Mr. Javed Anwer, writing for The Times of India blog
When the verdict in the first Apple vs Samsung case was announced a few weeks ago, many people said Samsung deserved it. Some felt the punishment was too harsh but the consensus was that Samsung took the “inspiration” thing too far. Essentially, it copied some of the stuff Apple had put in iPhone 3GS.
Coming from a company that has followed Android’s lead after introducing iPhone in 2007, it is a bit rich.
LOL again. Saying that Apple followed Android’s lead is even more rich. Especially considering Android started life as a something else and then Google made a U-turn when they saw the iPhone and launched something else entirely.
Since 2007, the iOS user-interface has remained more or less same.
And for good reason. Apple pretty much nailed the UI at launch, which is why they did not make any radical changes over the years. Android looked like shit at launch; even the most hardened Android fanboy would admit that. The UI changes in Android were brought about by necessity rather than any urge to innovate.
Check out Google’s homepage, for example. How much has it really changed since launch? I mean, big, important changes, like the ones you see on Android? None. That’s because Google nailed the simple and effective UI right off the bat and hence they did not bother changing what was already great. Which is not something you can say about the original Android UI.
Apple also knows the importance of not making major changes to something that people are used to, a decision only those who really understand design can make.
Many of the big features have come only after Android added them. Take the example of multitasking. Or over-the-air updates. Or the notification bar, which was ripped off by Apple from its competitor. Or advanced voice controls.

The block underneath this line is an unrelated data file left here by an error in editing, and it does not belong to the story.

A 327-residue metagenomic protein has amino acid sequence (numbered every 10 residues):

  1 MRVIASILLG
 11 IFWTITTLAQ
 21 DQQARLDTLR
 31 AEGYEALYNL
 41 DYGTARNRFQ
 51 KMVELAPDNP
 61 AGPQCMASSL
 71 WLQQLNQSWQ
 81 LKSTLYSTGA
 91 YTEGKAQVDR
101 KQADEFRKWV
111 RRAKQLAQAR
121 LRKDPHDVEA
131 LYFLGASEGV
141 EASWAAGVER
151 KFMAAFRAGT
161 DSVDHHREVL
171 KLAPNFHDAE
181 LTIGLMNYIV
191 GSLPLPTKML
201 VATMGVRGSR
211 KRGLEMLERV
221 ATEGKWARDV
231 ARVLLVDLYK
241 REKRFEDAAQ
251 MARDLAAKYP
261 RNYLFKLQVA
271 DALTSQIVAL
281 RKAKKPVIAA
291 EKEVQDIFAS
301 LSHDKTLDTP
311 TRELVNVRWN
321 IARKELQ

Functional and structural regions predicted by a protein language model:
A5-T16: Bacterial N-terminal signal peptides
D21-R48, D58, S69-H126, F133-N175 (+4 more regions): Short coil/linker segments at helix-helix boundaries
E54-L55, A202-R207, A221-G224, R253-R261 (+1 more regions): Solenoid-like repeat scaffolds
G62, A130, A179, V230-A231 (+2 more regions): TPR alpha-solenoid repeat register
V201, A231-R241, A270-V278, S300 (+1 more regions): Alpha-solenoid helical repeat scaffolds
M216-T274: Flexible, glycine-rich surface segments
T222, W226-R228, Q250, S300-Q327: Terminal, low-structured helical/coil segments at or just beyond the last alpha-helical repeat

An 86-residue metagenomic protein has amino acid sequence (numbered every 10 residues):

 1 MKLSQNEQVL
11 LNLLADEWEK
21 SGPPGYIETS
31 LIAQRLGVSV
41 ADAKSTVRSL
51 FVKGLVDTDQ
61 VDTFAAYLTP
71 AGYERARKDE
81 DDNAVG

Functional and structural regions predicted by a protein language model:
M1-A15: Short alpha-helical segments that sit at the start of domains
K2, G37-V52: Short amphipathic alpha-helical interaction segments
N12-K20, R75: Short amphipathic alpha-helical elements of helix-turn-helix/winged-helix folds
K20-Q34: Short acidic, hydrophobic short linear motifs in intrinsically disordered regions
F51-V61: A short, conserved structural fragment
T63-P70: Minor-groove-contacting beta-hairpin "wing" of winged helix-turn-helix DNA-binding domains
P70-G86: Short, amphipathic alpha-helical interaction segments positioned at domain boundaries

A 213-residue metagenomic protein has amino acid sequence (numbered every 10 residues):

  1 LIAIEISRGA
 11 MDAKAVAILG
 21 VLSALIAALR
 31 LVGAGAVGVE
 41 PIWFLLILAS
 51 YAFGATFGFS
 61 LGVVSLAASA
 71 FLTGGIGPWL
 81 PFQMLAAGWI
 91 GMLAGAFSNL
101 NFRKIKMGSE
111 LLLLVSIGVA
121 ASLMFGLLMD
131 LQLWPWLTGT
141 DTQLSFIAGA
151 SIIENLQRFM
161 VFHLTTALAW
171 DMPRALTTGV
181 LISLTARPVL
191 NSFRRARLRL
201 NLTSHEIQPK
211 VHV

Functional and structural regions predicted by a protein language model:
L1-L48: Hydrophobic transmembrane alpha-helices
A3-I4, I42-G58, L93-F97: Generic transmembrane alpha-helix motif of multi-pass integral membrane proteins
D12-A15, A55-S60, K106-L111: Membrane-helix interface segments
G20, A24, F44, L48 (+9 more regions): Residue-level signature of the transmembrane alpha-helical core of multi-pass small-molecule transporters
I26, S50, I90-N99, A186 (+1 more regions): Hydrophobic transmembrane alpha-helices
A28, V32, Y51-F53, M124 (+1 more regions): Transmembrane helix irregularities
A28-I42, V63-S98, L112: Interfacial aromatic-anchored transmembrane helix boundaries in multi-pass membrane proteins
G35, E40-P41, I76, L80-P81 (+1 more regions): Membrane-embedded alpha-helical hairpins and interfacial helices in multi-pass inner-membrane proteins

Multitasking has existed on Symbian and Windows Mobile even before Android was invented. If you follow Mr. Anwer’s logic, it means Android copied multitasking from these two platforms. As for OTA updates, other devices had that before as well. Did Android copy that too?
The notification system is the only thing Apple really took from Android. Apple made enough changes to make theirs look different, such as having the option to close each item individually (which Android took in ICS), individually disable notifications for every app (which Android took in Jelly Bean), ability to invoke the notification tray in any app, including fullscreen ones and have apps like Weather and Stocks to display content in the notification area. But at its basis it still uses the same drop down tray, so for that it shall forever remain a copy, no matter how many changes Apple makes to it.
As for voice control, Android had them before and then were completely blown away when Siri came along. If you think Siri is not a big enough deal then you got to wonder what made Google release a competitor in the form of the Google Now so quickly. Also, even if Apple had acquired Siri, it’s still their property, just the way all the patents that Google is now hoarding courtesy of Motorola are Google’s property.
Next, iPhone is expected to have a bigger screen, clearly inspired by Android phones and LTE connectivity, something that Android phones have for over a year now. The list is long.
Yes, because no one had big screen phones before Android. Oh, wait.
If Android phones invented big displays then Apple invented touchscreens.